China may soon be the birthplace to half the world’s billionaires but Singapore – the world’s richest city – is where they go to play.
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Some of the rich and famous who have moved to the tiny Southeast Asian island republic include Indian telecom tycoon Bhupendra Kumar Modi, Chinese movie superstars Gong Li and Jet Li, New Zealand billionaire Richard Chandler, and famed US investor Jim Rogers.
One in six households in Singapore have a net worth of $1m, reflecting the flow of wealth eastwards as the centre of global economic activity shifts to Asia.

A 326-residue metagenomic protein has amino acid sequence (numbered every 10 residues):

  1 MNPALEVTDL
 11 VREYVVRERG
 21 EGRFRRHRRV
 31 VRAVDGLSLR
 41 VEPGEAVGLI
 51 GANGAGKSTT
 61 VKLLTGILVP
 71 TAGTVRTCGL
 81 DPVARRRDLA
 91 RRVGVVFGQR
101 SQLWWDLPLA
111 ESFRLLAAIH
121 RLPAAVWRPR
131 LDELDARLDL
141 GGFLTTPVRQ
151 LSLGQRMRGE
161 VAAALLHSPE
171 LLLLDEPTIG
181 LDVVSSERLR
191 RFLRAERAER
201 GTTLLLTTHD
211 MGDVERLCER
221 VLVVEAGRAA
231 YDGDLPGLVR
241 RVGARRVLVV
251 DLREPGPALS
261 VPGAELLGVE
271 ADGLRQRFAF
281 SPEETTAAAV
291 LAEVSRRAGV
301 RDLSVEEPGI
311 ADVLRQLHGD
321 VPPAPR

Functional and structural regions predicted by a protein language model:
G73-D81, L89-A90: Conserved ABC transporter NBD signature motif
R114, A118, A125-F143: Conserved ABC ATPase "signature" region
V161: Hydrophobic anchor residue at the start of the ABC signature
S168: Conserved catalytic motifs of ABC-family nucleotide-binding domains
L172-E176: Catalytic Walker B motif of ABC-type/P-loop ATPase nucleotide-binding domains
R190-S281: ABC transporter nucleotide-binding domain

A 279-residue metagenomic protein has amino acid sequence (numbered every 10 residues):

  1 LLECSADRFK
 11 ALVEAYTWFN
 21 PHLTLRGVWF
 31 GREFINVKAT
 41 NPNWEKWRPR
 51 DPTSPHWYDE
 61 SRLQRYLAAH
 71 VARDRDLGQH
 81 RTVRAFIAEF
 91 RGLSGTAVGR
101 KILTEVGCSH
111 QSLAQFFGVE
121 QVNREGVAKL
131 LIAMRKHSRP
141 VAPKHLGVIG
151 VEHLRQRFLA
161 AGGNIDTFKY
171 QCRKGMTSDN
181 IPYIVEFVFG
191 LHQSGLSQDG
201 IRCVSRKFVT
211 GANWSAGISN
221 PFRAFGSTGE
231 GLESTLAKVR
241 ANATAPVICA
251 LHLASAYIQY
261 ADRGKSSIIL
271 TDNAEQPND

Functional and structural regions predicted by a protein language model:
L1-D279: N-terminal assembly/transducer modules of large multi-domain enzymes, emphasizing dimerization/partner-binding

With low taxes, a reliable, corruption-free government and protective private banking laws, the world’s ultra-rich are flocking to make Singapore home, giving it the highest percentage of millionaire households in the world.
While the rich have fun, locals are struggling to keep up with the rising cost of living.
Statistics show the wages of Singapore’s bottom 20 percent have fallen by about 10 percent in real terms in the last ten years, while incomes for the top 20 percent have grown by about 30 percent.
Cries for a larger social security net for the poor are getting louder but this will mean increasing taxes. So, can Singapore, the economic miracle, sustain the ultra-rich’s attention for long? Or will the party end soon?